Blizzard’s seminal RTS is making a return later this year with Starcraft: Remastered. Could this 2017 update to a classic single the return not only of the game’s competitive scene, but the genre as a whole?
The Real-Time Strategy genre of games is as good as dead currently. The most recent big-name release in the genre, Dawn of War 3, generally received negative reviews and, perhaps worst of all, could never hope to sustain a competitive scene. But once upon a time, Starcraft: Brood War blazed a trail in the world of esports, becoming one of the first non-FPS games with a competitive scene, and arguably becoming the first big esport in history. And Starcraft: Remastered could be the catalyst Brood War needs to return to the collective conscious.
As Starcraft 2’s more army-ball focused gameplay gave way to the rise of the MOBA, the original home of Starcraft esports, Korea, has slowly returned to the game that it once loved. Legendary esports figures like Lee “Flash” Young Ho, Lee “Jaedong” Jae Dong, Kim “Bisu” Taek Yong, and Kim “EffOrt” Jung Woo have all come out of retirement to participate in an already growing wave of Brood War tournaments. The more micro-intensive, small skirmish playstyle of Brood War has been welcomed back in Korea with open arms, as tournaments like Afreeca’s ASL, a sister broadcast of their GSL Starcraft 2 tournament, have begun to outstrip their Starcraft 2 counterparts in viewers and support.
It’s unclear whether the spark of interest in Brood War was resuscitated through rumors in 2015 when a job listing surfaced looking for programmers to remaster old Blizzard games, or if Korea organically returned to the game as Blizzard coincidentally happened to be working on a remastered Starcraft. Whatever the case may be, a perfect storm of conditions have coalesced that may very well see Brood War revive itself much the same way Counter-Strike did in the mid-2000’s.
Brood War’s beauty as an esport is unparalleled. The game’s meta has almost never gone stale, and continues to change even to this day. Strategies that were once considered the norm have evolved, and even long-time caster duo Dan “Artosis” Stemkoski and Nick “Tasteless” Plott have noticeably stumbled over themselves as they simultaneously try to explain a historic, 20-year old esport to viewers who may not even have been alive when the game came out, while also adapting on the fly to the new strategies players have developed. The fluidity with which players have returned to the game and continued to innovate makes Brood War feel like it’s picking up exactly where it left off in 2012.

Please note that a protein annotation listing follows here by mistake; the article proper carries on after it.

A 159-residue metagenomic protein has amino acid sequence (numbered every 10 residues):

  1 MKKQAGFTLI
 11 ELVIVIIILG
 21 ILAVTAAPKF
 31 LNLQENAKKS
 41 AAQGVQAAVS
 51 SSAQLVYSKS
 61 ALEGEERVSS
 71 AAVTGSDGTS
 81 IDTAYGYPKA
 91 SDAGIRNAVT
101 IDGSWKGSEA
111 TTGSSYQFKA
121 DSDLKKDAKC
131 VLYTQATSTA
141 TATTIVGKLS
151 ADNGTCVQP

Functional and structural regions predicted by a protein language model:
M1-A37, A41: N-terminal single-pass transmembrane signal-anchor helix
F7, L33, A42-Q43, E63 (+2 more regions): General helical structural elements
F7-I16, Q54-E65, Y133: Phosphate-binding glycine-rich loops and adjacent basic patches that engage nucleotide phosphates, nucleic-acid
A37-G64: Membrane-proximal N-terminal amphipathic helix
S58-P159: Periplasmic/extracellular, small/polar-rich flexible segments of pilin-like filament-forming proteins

Additionally, Brood War is arguably one of the best spectator esports of all time. With games like Starcraft 2 suffering from visual acuity when big fights begin, MOBAs requiring knowledge of an outrageous roster of champions and abilities, and shooters suffering from twitchy player-cameras and jarring perspective shifts, Starcraft: Brood War’s 2.5D style and focus on small, micro-intensive skirmishes allow even someone completely unfamiliar with the game to have a clear, concise idea of what’s happening at all times. With Starcraft: Remastered’s sprites being redesigned from the ground up in 4k resolution, the game’s outdated fidelity can more easily be overlooked by a casual viewer, while giving experienced viewers a crisper battlefield to spectate.
While Blizzard likely focuses on the Overwatch League as their best attempt at regaining the crown they once held atop the esports world, Starcraft: Remastered might be the shock treatment the RTS genre needs to resuscitate itself from the throes of death. Many believe that Brood War’s popularity was kneecapped as Blizzard marched out their sequel just as esports began to get a mainstream foothold, while the resurgence of pro players indicate that others still believe the game has never been surpassed. Blizzard has done their part with Starcraft: Remastered, though, by painstakingly recreating the bugs and features that have become an integral part of the game, and adding much needed quality-of-life features expected of a modern competitive game like a ladder system, and an updated spectator mode.
With an already growing competitive scene in the East, and a new generation of players being introduced in the West, the RTS genre might have one last poetic chance at survival from the game that gave it life to begin with.